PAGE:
Police keep lid on unsanctioned UMass party day

By SCOTT MERZBACH

Staff Writer

Published: 03-07-2022 5:29 PM

AMHERST — As hundreds of green-clad college-age people filled streets and lawns in town Saturday morning and afternoon, one party-goer suffered serious injuries when he was impaled while trying to climb a fence at a North Amherst apartment complex.

With police monitoring the activity throughout the day, few enforcement actions were taken against those participating in the annual pre-St. Patrick’s Day celebration.

The injured man was transported by Amherst Fire Department ambulance to Baystate Medical Center in Springfield, where is he is recuperating. He was one of four people injured while scaling the fence at Townehouse Apartments, where about 2,000 people gathered.

“Someone could have died, an inch or two either way,” said Fire Chief Walter “Tim” Nelson, adding that one of the others injured on the fence suffered significant arm injuries. “People were not making good choices.”

While 13 people were arrested or are being summoned to court for violations of the town’s liquor laws, including for having open containers or being minors in possession of alcohol, the large gatherings and so-called day drinks in neighborhoods on lower Main Street, at Townehouse and in neighborhoods near the University of Massachusetts were, for the most part, uneventful.

Amherst Police Chief Scott Livingstone said the day went as expected for his department, based on preparations that were made. “From a police perspective, things went very well,” Livingstone said.

The last Saturday before spring break for the University of Massachusetts has become a day of partying, an outgrowth of a bar promotion known as Blarney Blowout that, at its peak in 2014, led to significant mayhem, such as cans, bottles and snowballs being thrown, and property destruction. Since then, town and university officials have tamped down the occasion, using a series of recommendations from former Boston Police Commissioner Ed Davis that include restricting access to campus dormitories, and referring to the day as the “First Weekend in March.”

In addition to the four hospitalized in the fence incident, Nelson said there was one other unspecified trauma incident, and seven others were transported to Cooley Dickinson Hospital in Northampton for alcohol-related issues.

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Between Saturday at 7 a.m. and Sunday at 7 a.m., the department handled 44 calls, 23 of which were related to alcohol consumption. Nelson said he has admiration for the department’s firefighter/ paramedics, staffed up to 13 on duty so five ambulances and an engine could be in service. The department also didn’t have to summon mutual aid. “It was steady like we haven’t seen in two years,” Nelson said.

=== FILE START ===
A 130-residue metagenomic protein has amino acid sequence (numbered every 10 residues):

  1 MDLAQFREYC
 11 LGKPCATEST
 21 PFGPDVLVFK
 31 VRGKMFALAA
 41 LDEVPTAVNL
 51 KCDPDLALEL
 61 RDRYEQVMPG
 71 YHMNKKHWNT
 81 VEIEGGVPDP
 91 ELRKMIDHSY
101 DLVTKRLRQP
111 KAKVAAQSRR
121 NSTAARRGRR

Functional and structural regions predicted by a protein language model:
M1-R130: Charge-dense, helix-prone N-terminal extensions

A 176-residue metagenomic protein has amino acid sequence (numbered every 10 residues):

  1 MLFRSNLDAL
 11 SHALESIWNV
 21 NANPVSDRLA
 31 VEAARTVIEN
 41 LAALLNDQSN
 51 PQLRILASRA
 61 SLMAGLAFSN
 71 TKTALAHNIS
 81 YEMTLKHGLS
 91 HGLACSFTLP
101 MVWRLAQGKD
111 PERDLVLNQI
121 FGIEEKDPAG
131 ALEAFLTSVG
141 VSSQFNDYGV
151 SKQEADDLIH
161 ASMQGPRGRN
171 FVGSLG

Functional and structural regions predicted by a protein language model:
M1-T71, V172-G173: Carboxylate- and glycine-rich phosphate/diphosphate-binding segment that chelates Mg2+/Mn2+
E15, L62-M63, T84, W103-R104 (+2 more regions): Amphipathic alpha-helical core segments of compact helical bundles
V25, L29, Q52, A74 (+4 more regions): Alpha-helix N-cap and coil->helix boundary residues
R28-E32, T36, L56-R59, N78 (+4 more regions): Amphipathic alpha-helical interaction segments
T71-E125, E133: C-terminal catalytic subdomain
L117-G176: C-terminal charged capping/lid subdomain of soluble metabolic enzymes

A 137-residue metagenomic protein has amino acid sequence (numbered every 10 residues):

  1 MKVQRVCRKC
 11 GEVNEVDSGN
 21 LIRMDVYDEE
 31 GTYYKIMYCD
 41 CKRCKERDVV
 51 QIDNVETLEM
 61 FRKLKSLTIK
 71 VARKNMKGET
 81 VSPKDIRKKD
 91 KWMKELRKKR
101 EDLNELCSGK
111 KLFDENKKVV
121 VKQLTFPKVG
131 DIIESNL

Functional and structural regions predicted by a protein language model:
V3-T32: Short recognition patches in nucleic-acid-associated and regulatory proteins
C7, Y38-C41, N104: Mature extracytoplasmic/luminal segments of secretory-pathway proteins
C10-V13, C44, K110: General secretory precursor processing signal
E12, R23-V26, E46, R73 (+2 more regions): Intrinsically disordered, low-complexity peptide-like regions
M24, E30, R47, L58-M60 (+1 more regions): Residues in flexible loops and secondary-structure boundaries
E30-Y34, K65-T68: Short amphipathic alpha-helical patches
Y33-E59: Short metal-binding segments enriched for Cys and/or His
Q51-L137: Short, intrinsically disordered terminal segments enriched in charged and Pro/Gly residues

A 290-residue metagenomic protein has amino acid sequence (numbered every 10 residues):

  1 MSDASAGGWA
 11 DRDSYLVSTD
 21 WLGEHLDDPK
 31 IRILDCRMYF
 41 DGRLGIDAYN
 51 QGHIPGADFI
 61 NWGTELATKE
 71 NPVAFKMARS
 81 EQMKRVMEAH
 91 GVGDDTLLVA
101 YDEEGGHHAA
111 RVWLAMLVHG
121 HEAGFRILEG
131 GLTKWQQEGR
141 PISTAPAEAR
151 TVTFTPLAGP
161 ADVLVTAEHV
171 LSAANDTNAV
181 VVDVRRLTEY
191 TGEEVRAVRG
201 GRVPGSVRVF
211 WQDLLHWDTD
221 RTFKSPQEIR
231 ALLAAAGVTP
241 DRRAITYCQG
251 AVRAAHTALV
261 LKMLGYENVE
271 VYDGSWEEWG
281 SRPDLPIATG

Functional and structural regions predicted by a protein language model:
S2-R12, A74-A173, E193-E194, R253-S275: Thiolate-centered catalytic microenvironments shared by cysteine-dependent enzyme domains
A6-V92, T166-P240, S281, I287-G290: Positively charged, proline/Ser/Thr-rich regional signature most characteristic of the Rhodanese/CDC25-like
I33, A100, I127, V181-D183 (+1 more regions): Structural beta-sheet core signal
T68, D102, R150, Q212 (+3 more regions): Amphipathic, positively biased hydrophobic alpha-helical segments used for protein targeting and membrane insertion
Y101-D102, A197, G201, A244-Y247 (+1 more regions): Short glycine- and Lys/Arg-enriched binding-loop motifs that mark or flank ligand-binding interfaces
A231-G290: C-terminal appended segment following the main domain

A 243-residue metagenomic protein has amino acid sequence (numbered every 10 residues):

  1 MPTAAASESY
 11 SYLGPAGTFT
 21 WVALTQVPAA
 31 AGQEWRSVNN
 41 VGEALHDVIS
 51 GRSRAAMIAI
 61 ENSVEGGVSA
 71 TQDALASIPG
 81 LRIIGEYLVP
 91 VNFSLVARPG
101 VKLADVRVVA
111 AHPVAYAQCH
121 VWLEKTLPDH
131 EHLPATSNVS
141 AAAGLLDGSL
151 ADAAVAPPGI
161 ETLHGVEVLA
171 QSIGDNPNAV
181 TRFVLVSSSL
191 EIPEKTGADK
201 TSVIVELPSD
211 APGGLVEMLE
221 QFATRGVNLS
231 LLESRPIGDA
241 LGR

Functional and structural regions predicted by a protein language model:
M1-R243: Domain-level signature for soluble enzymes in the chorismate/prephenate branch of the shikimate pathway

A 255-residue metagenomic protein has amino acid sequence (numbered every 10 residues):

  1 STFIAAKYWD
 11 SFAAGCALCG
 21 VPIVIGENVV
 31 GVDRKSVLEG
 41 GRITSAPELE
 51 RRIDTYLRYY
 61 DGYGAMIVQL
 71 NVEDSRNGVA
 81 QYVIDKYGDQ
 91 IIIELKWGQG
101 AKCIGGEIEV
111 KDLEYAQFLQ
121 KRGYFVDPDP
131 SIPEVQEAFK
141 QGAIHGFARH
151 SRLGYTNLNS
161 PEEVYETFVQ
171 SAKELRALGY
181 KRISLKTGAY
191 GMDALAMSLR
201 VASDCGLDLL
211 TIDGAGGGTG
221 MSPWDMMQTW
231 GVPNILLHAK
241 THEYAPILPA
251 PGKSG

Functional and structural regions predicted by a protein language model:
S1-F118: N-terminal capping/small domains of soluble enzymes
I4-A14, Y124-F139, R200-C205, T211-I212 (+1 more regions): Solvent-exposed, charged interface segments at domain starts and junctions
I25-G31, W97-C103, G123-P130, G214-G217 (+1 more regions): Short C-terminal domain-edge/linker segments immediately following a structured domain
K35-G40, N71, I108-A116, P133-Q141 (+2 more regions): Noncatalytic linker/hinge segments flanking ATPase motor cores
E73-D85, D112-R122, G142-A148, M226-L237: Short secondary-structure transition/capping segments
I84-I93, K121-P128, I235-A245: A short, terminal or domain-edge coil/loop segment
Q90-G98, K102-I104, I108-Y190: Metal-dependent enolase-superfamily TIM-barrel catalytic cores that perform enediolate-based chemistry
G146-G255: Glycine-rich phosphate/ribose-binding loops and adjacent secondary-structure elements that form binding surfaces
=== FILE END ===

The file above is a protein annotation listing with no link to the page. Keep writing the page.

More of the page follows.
The most significant police incidents Saturday, according to dispatch logs supplied by police, came in the neighborhoods between Main and College streets south of downtown.

On South Whitney Street at 12:42 p.m., officers found people congregating in a yard, with some urinating, and at 12:57 p.m. police were contacted by a resident on the same street after a college-age man fell to the ground outside the home. That intoxicated man was turned over to the custody of a sober friend.

At 1:15 p.m., South Whitney residents requested police help after guests began shooting off fireworks. To bring control to the situation and disperse the crowds, traffic on College Street between South Whitney and Shumway streets was blocked. Four men at the home are being summoned to court on charges of violating the town’s nuisance house bylaw.

Police officers were stationed in hot spots as crowds swelled. Just before noon, at one Main Street yard at the corner of Shumway Street, dozens of people could be seen attending a party, with numerous plastic cups set on a table.

The first noise complaint came in at 10:23 a.m., when officers responded to Taylor Street to issue a warning to the residents.

Aside from the liquor law violations, other inappropriate activity was reported at 2:16 p.m. on College Street, where a college-age man was urinating on a large metal container where people can place clothing donations. At 5:04 p.m. a man was sent on his way after urinating in front of Crestview Apartments on North Pleasant Street.

The arrests for liquor law violations took place between 10:58 a.m. and 4:35 p.m. on Meadow Street, South Whitney Street, East Pleasant Street, Hobart Lane and North Pleasant Street. Those being summoned for similar violations occurred between 12:06 p.m. and 5:37 p.m. in the same locations. Police also issued 12 warnings for liquor law violations from 11:46 a.m. until 5:32 p.m.

The event was similar in scope to 2020, in the days just before the pandemic and students being sent home for the semester. That year, about 20 people were arrested for various alcohol-related incidents.

This year, 36 student parties were registered in town through the Good Neighbor Registration Program, according to UMass. That was only half as many as were registered in 2020.

Also, at a special campus-sponsored event, more than 1,700 UMass students, and 10 student organizations, participated in and watched “So You Think You Can Dance UMass,” an event hosted by Druski and featuring a performance by the Jabbawockeez at the Fine Arts Center.

Last year, UMass students were prohibited from pre-St. Patrick’s Day revelry, yet at least 200 students were identified as taking part in a North Amherst party, and were subject to interim suspensions and additional discipline under the student code of conduct for having “flagrantly flouted the rules,” according to the university.

Scott Merzbach can be reached at smerzbach@gazettenet.com.]]>